“And the shame. Oh, the shame of being wrong, all the time wrong, impossible to erase the wrong-bodied-ness that you express everywhere you go. Hide yourself. Don’t move. Don’t dress flashy. Don’t be loud. No one wants to hear you. No one respects you. No one will ever respect you. Do something about yourself forgodsakegoddamnit.” www.kimberlydark.com.
By Melodie McCullough
photo by recipes from heaven
The president of the United States loves to bully her. She gets a job interview, but doesn’t get the job. She tries to rent an apartment, but doesn’t get that either. She dreads a trip to the doctor. The fashion world pretends she doesn’t exist. She is mocked and scorned in media and online. If she eats in a restaurant or walks down the street, she is stared at, verbally, or even physically, abused. If she’s in school, she is taunted and shamed by both teachers and other students. She is, indeed, faced with the prospect of cruelty around every corner she turns.
“She” is a fat woman – a modern-day pariah in a culture that overwhelmingly worships thinness. And every day she deals with one of the last remaining socially acceptable prejudices — fat shaming.
“Always being too much, and never enough.”*
It stems from fat phobia, a well-known societal bias against fatness.
“I have been discriminated against verbally, been passed over for jobs where I was literally told I had oodles of talent, but I was simply too big for television,” said Jill Andrew, a body image advocate and co-founder of the annual national Body Confidence Canada Awards, in an interview with JOURNEY Magazine.
“And one of the biggest stereotypes is that we are fat because we are lazy and eat too much,” she continued. “And that we have no control over our lives, no commitment to change and we don’t want to make ourselves feel better. So people think it’s your own fault, and they say just lose the weight. Just get rid of it.”
In her 2014 TED Talk on the subject Andrew describes how, as a teenager, she was verbally assaulted by a man on public transit who sat next to her with a menacing dog. He took up a lot of space, and his dog stared at me as though I was its favourite food. It made me nervous, and as the man observed me fidgeting in my seat, he looked at me and yelled, “If you weren’t such a f*ing fat, black b*tch, you wouldn’t be afraid of my dog.”
No one came to her rescue. Other passengers, both adults and youth, either laughed or simply looked away.
“When someone calls you fat, you have to decide if it will empower you or destroy you. More often than not, I am destroyed by it.”*
Jenny Ellison, curator of sport and leisure at the Canadian Museum of History in Gatineau, Quebec, and a former assistant professor of Canadian Studies at Trent University in Peterborough, Ontario, describes fat shaming as actively targeting larger people and making them feel bad. It’s definitely not about making their lives better.
There’s a “general social uneasiness with larger bodies,” Ellison said, in a recent interview. “There is the idea that your body weight says something about you as a person and that people who have a certain body weight are somehow moral failures or indicative of bad character.”
Negative attributes are routinely associated with ‘fat’, she said.
Think about it: lazy, no willpower, socially irresponsible, stupid, unhygienic, inactive, self-indulgent, bed-ridden, unscrupulous, untrustworthy, antisocial, sexless.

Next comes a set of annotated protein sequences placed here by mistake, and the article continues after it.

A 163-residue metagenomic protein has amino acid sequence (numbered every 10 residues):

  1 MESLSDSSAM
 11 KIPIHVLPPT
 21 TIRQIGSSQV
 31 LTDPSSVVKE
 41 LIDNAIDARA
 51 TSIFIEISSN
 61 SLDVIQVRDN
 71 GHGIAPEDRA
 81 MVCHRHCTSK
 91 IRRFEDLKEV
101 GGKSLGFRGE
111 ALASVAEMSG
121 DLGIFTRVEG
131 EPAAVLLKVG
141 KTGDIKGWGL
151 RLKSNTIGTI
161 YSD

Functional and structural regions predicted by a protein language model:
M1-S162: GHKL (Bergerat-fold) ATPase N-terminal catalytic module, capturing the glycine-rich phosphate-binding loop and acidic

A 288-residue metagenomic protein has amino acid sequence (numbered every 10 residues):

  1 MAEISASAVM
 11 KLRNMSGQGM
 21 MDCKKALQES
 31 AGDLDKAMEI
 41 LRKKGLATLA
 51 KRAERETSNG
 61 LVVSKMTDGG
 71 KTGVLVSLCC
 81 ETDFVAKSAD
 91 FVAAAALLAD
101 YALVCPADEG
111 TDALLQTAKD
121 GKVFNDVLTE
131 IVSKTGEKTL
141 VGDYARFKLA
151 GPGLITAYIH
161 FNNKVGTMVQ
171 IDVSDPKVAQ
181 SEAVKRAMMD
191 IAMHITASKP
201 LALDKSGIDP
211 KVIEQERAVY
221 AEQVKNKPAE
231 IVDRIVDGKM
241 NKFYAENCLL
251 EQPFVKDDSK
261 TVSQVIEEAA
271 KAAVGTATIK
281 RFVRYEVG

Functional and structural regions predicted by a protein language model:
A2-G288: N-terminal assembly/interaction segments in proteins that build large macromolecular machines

And many people believe that the amount of fat in your body is only determined by what you eat and how much you exercise, says the Canadian Obesity Network (CON) website. (See more FACTS below)
“I was raised by fat phobic women
who were always getting me to diet, sending me to fat camp.”*
“I was raised by four women who were feminists,
but who didn’t embrace body positivity.”*
“The reality is that obesity is a complex illness caused by a number of different factors, including environment, genes, emotional health, lack of sleep, medical problems or even some medications,” says CON. “Even with the same diet or the same amount of exercise, people will vary widely in the amount of body fat or weight at which their bodies settle.”
Adolescent girls who diet are at 324% greater risk for obesity than those who do not diet.
(Stice et al., 1999). National Eating Disorder Information Centre
Fat Activism: Fighting Back
Yet, women are fighting back. It’s called fat activism.
“Fat … I think it’s a three-letter
word for beautiful.”*
“Over time more people have adopted a view of themselves and come to realise it’s a view that’s unjust and unfair, and then they pushed back against it,” said Ellison.
“What’s cool about fat activism is they take these crappy experiences and turn them around into an attitude that empowers themselves through it.”
Andrew, who has spent 20 years fighting weight bias and “sizism”, has now begun advocating to have size and physical appearance made illegal in Ontario, and across Canada.
“We are seeking a change to the Ontario Human Rights Code, and hopefully the rest of Canada, to protect people of varying size from discrimination,” she said.
She, and Body Confidence Canada Awards, have started a petition (#SizismSucks) to the Ontario Human Rights Tribunal the Ontario Human Rights Commission, the Supreme Court of Canada and Ontario Premier Kathleen Wynne. So far, the petition has 8,547 signatures.
As well, three more petitions – in Alberta, British Columbia and Manitoba – have also been started.
“We are thankful for the progress of the petition thus far. We want to create an environment – in both policy and practice – where people are no longer discriminated against because of how they look,” said Andrew.
“So there will be a law in place protecting those people who inhabit bodies of difference, and they will have access to legislation so they can fight for their rights, so an employee can have a leg to stand on,” she continued.